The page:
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Nine Years After Abduction, 98 Chibok Girls Still with Boko Haram, Says Amnesty International

It said Nigerian authorities haven’t carried out a single credible investigation into the security failures that left children vulnerable to terrorist atrocities.

Amnesty International (AI) has revealed that nine years after Boko Haram terrorists abducted 276 students from a girls’ secondary school in Chibok, Borno State, 98 are still being held captive by the sect.
Chibok schoolgirls were abducted from their school on April 14, 2014.
In a statement in Abuja om Saturday on the remembrance day, the Acting Director, Amnesty International, Nigeria, Isa Sanusi, said the Nigerian authorities had not carried out a single credible investigation into the security failures that left children vulnerable to the atrocities committed by Boko Haram and gunmen.
Sanusi said: “Parents of the 98 Chibok schoolgirls who are still being held by Boko Haram— as well as other children abducted by gunmen— are living in anguish, knowing that their children are in the hands of ruthless individuals who subject their loved ones to chilling brutalities.

“It is beyond time that the Nigerian authorities took meaningful action to counter armed groups like Boko Haram and gunmen. Nigeria has an obligation to implement safeguards to protect all children, and the lack of accountability for these callous crimes is fueling impunity. The missing Chibok school girls should be returned home to their families, and all those responsible for committing grave violations must face justice.”
He said between December 2020 and March 2021, there had been at least five reported cases of abductions in northern Nigeria, including from schools, at Kankara, Kagara, Jangebe, Damishi Kaduna, Tegina and Yawuri while the threat of further attacks had led to the closure of over 600 schools in the north of the country.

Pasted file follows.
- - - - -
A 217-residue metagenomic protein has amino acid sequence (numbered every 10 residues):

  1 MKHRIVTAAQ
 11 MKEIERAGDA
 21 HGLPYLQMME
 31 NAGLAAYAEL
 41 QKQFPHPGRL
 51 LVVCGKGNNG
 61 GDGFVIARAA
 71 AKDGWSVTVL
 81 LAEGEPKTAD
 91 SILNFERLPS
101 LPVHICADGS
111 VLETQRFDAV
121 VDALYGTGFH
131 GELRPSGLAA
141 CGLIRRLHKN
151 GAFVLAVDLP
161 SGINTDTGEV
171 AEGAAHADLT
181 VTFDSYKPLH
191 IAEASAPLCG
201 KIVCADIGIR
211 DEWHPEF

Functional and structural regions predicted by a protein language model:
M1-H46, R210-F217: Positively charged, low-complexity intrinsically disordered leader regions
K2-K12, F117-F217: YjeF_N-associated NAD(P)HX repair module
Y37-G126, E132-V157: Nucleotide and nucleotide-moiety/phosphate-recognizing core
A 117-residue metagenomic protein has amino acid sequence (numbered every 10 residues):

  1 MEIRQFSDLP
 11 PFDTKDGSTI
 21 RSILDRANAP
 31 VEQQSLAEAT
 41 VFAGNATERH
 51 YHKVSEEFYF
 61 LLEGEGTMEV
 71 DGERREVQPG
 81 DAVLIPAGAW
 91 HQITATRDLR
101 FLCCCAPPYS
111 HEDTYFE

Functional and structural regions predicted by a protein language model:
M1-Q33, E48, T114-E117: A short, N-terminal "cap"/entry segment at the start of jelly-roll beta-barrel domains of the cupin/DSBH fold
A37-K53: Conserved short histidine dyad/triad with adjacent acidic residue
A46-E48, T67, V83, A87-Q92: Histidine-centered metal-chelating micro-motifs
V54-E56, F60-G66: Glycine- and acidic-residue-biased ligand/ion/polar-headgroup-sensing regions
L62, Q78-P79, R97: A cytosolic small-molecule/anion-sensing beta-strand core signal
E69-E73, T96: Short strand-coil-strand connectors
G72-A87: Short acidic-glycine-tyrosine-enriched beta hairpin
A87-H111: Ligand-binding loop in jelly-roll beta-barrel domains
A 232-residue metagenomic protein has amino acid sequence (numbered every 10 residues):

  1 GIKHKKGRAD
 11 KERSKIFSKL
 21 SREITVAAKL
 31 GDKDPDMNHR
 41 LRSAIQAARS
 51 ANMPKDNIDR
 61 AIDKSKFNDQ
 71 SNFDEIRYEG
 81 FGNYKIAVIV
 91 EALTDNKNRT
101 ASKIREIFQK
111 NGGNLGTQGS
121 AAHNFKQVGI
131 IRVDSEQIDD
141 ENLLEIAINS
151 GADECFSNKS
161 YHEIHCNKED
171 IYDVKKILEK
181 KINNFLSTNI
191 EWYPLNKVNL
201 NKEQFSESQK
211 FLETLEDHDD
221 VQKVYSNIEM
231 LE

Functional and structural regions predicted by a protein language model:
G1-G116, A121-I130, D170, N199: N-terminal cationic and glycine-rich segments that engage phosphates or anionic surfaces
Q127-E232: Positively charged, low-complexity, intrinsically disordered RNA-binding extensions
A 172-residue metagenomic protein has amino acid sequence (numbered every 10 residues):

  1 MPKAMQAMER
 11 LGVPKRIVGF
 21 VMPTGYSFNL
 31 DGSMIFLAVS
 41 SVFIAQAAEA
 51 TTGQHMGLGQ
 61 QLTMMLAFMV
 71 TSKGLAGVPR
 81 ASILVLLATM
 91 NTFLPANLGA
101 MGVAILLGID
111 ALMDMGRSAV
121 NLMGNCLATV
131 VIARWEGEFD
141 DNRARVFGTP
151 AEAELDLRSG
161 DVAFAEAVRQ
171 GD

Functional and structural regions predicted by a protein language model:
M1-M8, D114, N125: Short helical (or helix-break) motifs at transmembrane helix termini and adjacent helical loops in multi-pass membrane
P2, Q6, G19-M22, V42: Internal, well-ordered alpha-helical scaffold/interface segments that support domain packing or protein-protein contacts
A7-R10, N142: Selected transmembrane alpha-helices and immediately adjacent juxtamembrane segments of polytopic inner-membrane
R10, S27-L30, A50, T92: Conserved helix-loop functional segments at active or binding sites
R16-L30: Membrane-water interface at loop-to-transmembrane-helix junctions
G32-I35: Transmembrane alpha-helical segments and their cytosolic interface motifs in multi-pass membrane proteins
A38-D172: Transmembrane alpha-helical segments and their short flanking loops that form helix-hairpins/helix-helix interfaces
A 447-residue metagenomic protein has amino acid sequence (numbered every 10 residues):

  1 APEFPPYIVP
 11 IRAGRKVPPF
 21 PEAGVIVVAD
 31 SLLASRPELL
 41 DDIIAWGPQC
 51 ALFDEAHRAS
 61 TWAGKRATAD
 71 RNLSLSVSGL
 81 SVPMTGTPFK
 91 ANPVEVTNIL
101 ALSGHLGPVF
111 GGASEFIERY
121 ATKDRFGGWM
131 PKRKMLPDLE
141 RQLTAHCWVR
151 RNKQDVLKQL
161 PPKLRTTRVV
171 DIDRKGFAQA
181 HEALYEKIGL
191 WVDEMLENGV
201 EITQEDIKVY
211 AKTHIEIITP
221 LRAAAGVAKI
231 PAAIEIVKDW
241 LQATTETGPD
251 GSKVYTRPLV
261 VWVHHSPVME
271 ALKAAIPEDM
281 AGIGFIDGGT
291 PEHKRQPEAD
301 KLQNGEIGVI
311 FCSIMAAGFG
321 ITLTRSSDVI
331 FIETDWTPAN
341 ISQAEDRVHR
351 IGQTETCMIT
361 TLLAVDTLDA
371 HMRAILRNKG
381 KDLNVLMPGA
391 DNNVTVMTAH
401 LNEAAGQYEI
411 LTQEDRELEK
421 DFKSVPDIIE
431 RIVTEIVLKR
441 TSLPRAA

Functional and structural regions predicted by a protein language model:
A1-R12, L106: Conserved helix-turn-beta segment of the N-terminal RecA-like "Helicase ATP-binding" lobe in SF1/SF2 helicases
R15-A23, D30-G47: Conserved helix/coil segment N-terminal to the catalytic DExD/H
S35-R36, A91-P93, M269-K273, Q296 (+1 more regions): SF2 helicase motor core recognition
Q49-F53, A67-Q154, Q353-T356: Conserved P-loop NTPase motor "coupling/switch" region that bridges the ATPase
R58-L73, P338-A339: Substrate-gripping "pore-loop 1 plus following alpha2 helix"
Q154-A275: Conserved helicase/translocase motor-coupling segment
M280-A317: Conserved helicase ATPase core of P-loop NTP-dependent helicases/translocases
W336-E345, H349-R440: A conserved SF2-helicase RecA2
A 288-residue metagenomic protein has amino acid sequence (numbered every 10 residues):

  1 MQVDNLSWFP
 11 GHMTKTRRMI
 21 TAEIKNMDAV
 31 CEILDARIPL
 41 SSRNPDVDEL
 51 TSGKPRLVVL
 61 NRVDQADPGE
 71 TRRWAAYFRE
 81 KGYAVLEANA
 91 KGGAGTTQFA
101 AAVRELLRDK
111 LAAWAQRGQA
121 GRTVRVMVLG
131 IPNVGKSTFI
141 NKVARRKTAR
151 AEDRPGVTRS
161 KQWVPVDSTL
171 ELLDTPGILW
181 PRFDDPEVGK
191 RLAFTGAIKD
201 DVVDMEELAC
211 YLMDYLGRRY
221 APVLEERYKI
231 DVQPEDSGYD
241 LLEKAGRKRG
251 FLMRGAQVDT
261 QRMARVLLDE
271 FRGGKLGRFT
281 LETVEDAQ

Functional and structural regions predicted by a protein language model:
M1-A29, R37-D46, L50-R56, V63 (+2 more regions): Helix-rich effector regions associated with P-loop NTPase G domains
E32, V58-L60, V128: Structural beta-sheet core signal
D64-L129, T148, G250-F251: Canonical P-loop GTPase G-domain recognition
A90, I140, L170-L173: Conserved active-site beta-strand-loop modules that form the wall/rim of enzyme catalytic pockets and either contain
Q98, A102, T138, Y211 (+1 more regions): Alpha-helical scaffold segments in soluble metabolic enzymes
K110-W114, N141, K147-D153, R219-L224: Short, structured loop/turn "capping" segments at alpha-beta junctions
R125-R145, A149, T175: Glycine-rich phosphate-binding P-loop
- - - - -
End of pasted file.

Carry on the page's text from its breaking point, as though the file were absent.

At the end of March, Amnesty International said it interviewed five Chibok schoolgirls who had escaped from Boko Haram and their parents.
In the interview, they said they had lost almost all hope that the other 98 girls would ever be rescued.

One of the returnees told Amnesty International, “The Nigerian government should not forget about the remaining 98 girls. They should be rescued. Every morning I wake up and recall the condition I left them in. I cry, I feel sorry for them. Nine years is too long to be in such a deplorable condition. The government must fulfill its promise of rescuing all the girls.”
One of the parents told the international human rights body that, “Our pain is endless because 14 of the girls came back with 24 children. We have with us grandchildren whose fathers are unknown to us. Our burden has now multiplied as we do not have the money to bear the additional burden of feeding, educating, and providing healthcare for our returnee children and grandchildren.

“This is in addition to the societal rejection and stigma that we are all facing. We are just hopeless!”
Sanusi said: “Rescuing the remaining Chibok girls is of paramount importance; the task of finding them should not become yet another failed project of the government. It is absolutely crucial that the outgoing government of Nigeria does all in its power to bring these girls — as well as all other children being held by various armed groups— home to their families.”
The Chibok abduction sparked local and international outrage with political leaders, activists, feminists and advocates, putting pressure on the Nigerian government under President Goodluck Jonathan to rescue the girls while offering intelligence and support.

 Michael Olugbode in Abuja

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